The company posted net earnings of $270 million for the quarter. This was up from $105 million at this time last year. Full-year net income was $721 million.
Tesla noted in its earnings release that it would start production of its Model Y at new plants located in Texas and Germany. The Model Y is in production at its plants in California and China. The company fell short of its goal to deliver 500,000 vehicles in fiscal year 2020, delivering 499,550. The company produced 509,737 vehicles in the fiscal year.
Tesla, Inc. (TSLA) shares ended the week at $793.53, down 7.2% for the week.
The Dow started the week at 30,990 and closed at 29,983 on 1/29. The S&P 500 started the week at 3,852 and closed at 3,714. The NASDAQ started the week at 13,681 and closed at 13,071.
Treasury Yields On the Rise
On Thursday, the GDP for the U.S. was released, with annualized growth of 4% for the fourth quarter. Economists expected GDP growth of 4.3%. For the full year, GDP declined 3.5%, due to the COVID-19 pandemic's impact on the economy.
"Growth is likely to be very weak in the first quarter of 2021, below 1% annualized," said PNC's chief economist, Gus Faucher. "With record-high caseloads early in the year consumers have turned more cautious and states have re-imposed additional restrictions on economic activity, although in a more targeted fashion than in the early stages of the pandemic. But growth should pick up through the rest of 2021."
The yield on the 10-year Treasury note peaked on Thursday at 1.065% and continued climbing to 1.084% during morning trading on Friday. The 30-year Treasury bond yield reached a high of 1.837% on Thursday and was up to 1.846% on Friday morning trading.
On Thursday, the U.S. Department of Labor released its weekly unemployment numbers. First-time unemployment claims dipped to 847,000, falling below economists' expectations of 875,000. The previous week's numbers were revised up from 900,000 to 914,000.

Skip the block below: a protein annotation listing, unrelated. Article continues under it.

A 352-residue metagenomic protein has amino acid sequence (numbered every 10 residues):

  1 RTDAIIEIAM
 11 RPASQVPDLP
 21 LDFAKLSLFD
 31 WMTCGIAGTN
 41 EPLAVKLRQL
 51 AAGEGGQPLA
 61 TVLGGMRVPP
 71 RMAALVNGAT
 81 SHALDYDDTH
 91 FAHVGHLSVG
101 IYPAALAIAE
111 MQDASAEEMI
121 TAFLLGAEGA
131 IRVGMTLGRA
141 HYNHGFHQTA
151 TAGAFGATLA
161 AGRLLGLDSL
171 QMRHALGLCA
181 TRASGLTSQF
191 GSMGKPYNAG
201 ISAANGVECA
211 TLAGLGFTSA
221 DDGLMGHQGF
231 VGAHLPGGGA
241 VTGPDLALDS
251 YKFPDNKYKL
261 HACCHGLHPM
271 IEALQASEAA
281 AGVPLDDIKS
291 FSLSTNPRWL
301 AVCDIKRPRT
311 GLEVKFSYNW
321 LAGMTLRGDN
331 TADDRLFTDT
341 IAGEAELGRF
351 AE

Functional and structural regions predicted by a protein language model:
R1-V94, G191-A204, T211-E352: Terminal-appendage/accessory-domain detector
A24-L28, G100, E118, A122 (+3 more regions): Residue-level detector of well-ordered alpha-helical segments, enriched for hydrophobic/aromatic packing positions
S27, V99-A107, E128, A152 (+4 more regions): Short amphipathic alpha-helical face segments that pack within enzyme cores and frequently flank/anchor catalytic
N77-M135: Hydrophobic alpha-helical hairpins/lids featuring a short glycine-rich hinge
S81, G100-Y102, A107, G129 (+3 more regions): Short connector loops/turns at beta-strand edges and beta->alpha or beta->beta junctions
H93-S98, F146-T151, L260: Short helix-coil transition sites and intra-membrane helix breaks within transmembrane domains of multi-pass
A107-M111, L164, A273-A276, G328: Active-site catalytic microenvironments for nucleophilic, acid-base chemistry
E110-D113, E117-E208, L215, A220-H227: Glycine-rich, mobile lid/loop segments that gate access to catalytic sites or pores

"The level of initial claims is obviously still way too high, but we are only a few more months away from hopefully seeing a sharp drop as more service businesses reopen as we get vaccinated," said Peter Boockvar, CIO of Bleakley Advisory Group. "Likely also keeping it high is another round of generous federal benefits, as the extra $300 allows about 50% of people collecting claims to make more than what they were earning while working."
The 10-year Treasury note yield closed at 1.093% on 1/29, while the 30-year Treasury bond yield was 1.858%.
Mortgage Rates Decrease
The 30-year fixed rate mortgage averaged 2.73% this week, down slightly from 2.77% last week. At this time last year, the 30-year fixed rate mortgage averaged 3.51%.
This week, the 15-year fixed rate mortgage averaged 2.20%, down from last week's average of 2.21%. Last year at this time, the 15-year fixed rate mortgage averaged 3.00%.
"As the market reacts to a new administration in Washington and COVID-19 driven economic malaise, mortgage rates continued to decrease this week, just slightly," said Freddie Mac's Chief Economist, Sam Khater. "Even as house prices increase at the fastest rate we've seen in years, competition to buy is strong given the low inventory that exists across the country. The fact that there are not enough homes to meet demand is going to be an ongoing issue for the foreseeable future."
Based on published national averages for the week of 1/25, the national savings rate was 0.05%. The one-year CD averaged 0.15%.